Sunday, January 17, 2010

Beware by Richard Laymon

When you take a look around the Horror section of my personal library, only Stephen King and maybe Dean Koontz are represented with more volumes than Richard Laymon. When it comes to horror, it is hard to top Laymon in many categories. He is brilliant at getting you to deeply care about characters very quickly, his writing style is both fast paced and descriptive, and he doesn’t waste words. His books aren’t necessarily the biggest of deep-thinkers, but for sheer fun, they are hard to beat in genre, if you are willing to enter a world of horror-movie levels of violence and gore. So it was with a lot of excitement and hope that I picked up Beware.

A small town market is terrorized by an invisible entity that first vandalizes, then murders. However, this thing turns out to be far more than an unfriendly ghost, and as ties to a witch-cult are revealed, its up to a reporter, a crime author, and a kidnapper to save the day.

Beware continues the Laymon trademark of quickly getting involved with characters, as well as over-the-top violence. The scene is quickly set, and you jump right into the story. However, things go downhill a bit from there. The invisible man (as it is revealed to be very quickly) and the witch cult both felt like tacked on supernatural effects to make it fit more into this vein, but the story read very much like a straight crime-thriller. There is nothing at all wrong with a good crime novel, but the tacked on supernatural elements made the two genres jar against each other, rather than coalesce.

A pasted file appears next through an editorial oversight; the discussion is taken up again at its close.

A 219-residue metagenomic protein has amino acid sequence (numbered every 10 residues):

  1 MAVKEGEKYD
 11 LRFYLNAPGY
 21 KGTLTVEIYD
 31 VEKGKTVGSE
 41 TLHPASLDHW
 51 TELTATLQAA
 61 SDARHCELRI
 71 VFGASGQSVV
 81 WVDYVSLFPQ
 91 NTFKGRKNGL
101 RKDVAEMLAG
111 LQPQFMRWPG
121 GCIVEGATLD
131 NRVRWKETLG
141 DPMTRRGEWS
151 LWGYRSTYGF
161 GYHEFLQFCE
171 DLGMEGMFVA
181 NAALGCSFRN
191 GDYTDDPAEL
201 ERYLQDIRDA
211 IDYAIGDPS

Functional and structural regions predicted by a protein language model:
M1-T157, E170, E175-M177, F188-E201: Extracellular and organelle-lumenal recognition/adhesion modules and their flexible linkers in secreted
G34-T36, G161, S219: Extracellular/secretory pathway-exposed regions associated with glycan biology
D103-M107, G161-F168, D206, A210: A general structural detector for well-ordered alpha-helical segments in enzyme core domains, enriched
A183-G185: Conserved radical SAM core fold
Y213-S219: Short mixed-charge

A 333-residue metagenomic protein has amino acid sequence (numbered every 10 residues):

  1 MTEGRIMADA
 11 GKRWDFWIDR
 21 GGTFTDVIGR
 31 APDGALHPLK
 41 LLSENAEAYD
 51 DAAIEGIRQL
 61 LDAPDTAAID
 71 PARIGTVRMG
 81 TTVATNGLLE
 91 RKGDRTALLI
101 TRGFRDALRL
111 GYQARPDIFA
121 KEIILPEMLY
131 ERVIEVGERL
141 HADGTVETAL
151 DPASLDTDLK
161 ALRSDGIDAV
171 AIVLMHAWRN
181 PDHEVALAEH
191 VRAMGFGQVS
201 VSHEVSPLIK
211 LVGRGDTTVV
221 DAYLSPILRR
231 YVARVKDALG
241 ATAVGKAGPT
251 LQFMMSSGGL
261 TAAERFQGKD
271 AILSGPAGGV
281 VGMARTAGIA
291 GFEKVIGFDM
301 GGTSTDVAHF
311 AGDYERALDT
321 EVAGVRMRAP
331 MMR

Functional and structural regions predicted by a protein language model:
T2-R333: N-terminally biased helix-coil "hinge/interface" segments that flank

The writing was solidly done, but the story just paled in comparison to other Laymon works, which show a much smoother plot. This one just felt a little cobbled together and rushed. The ending also left me a bit displeased. Beware isn’t a bad novel. It just isn’t a great one like I have come to expect from the work of the late Laymon. I would suggest this one more to people who are already big Laymon fans, and who can pick out the characteristically Laymon bits and enjoy those, but I would point people new to Laymon to other books as a better first taste of the author. For Laymon-ites only.


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